NATO is not considering establishing a “no-fly zone” in northern Syria, something Turkey has been calling for to alleviate security and humanitarian pressures on its southeastern borders, one of the alliance’s top generals has told Reuters.
Turkey has NATO’s second largest military and is host for Land Command (LANDCOM), which is charged with improving the effectiveness and response time of the alliance’s land forces.
Although Turkey has made no formal request to NATO for help in establishing a no-fly zone, it has repeatedly said that willing nations should put one in place to create safe areas in Syria, allowing some of an estimated 1.6 million Syrian refugees to be repatriated.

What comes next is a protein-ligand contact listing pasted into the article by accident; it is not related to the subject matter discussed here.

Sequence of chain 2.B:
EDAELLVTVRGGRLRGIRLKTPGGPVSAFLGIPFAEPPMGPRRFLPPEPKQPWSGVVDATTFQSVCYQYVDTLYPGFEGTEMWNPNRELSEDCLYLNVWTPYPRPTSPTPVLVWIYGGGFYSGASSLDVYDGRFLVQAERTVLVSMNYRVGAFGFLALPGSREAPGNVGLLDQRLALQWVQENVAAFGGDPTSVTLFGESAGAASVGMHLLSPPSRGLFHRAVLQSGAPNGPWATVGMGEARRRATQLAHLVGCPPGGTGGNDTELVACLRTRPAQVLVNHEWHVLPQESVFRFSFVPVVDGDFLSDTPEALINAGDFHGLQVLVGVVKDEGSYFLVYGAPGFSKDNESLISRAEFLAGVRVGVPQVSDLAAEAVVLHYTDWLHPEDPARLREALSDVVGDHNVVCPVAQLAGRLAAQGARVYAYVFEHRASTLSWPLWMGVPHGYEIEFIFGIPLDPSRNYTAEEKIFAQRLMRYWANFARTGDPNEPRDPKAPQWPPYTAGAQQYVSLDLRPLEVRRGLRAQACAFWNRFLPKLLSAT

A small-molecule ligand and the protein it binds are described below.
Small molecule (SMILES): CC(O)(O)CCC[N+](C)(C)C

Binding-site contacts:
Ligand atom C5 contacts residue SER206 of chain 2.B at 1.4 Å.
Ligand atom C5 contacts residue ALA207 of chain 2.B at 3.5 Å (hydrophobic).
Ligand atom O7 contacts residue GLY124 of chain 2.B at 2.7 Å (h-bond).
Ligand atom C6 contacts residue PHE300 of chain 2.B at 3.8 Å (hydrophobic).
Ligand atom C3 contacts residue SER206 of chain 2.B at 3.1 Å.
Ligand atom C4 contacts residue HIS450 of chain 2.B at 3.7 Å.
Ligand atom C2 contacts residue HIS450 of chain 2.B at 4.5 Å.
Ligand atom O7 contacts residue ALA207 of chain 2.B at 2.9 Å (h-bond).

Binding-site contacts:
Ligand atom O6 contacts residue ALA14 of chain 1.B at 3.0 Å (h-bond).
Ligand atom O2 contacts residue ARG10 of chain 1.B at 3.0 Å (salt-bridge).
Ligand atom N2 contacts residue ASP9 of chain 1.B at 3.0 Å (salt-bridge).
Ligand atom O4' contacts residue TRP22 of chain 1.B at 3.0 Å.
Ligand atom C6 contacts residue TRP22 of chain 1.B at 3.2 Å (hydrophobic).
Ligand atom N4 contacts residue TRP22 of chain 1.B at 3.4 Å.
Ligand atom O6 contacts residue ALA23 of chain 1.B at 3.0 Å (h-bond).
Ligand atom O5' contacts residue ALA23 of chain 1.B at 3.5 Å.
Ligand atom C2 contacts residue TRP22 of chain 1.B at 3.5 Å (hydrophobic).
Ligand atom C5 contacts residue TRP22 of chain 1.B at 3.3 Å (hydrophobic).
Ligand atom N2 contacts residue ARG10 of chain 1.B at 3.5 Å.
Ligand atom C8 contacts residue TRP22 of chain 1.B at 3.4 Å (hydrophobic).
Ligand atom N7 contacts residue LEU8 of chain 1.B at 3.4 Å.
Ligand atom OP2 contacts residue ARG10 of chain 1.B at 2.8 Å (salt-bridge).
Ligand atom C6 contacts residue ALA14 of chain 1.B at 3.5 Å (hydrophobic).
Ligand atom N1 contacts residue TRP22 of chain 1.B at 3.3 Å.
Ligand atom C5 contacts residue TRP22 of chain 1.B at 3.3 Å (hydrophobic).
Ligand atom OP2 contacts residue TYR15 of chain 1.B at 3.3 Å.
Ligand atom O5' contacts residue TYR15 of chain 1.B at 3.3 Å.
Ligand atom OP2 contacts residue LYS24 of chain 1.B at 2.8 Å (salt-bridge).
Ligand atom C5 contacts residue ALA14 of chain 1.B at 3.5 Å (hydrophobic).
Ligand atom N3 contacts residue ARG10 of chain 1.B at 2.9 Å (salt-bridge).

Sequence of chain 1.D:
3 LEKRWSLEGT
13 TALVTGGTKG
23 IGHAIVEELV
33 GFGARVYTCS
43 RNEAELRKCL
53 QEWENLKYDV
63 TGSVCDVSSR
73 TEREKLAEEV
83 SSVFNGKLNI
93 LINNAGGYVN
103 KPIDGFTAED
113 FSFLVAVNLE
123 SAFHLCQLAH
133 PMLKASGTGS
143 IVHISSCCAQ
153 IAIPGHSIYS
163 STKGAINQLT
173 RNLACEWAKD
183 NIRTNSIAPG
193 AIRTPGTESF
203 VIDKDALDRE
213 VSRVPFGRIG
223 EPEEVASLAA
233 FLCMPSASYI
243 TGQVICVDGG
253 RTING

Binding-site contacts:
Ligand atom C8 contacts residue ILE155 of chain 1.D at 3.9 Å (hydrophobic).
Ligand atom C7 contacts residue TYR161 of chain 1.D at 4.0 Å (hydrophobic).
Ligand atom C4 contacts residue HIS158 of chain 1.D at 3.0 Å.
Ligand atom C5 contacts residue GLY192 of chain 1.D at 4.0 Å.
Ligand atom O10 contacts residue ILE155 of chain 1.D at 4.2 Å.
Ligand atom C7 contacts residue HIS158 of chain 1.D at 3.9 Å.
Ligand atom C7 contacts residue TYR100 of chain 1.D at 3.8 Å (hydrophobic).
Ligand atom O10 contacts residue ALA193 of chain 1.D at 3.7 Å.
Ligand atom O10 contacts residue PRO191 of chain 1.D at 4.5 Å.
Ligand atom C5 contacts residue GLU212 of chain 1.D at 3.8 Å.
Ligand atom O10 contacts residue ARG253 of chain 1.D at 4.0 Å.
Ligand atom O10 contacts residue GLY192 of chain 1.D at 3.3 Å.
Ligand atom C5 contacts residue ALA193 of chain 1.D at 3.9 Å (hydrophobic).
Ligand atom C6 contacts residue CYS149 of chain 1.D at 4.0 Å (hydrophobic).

“A no-fly zone is a resource intensive undertaking… That’s not something we’re looking at right now in this context,” Lieutenant General John Nicholson, the new head of LANDCOM, told Reuters in an interview at his headquarters in the Turkish coastal city of Izmir.
Ankara’s plans for establishing so-called “safe zones”, with air defense as a key component, have so far received a cool reception from many allies. French Foreign Minister Laurent Fabius this week expressed support for the idea but said that “there are a lot of people to convince”.
Military experts say it would necessitate either agreement from the Syrian government or taking out Damascus’ advanced air defense systems.
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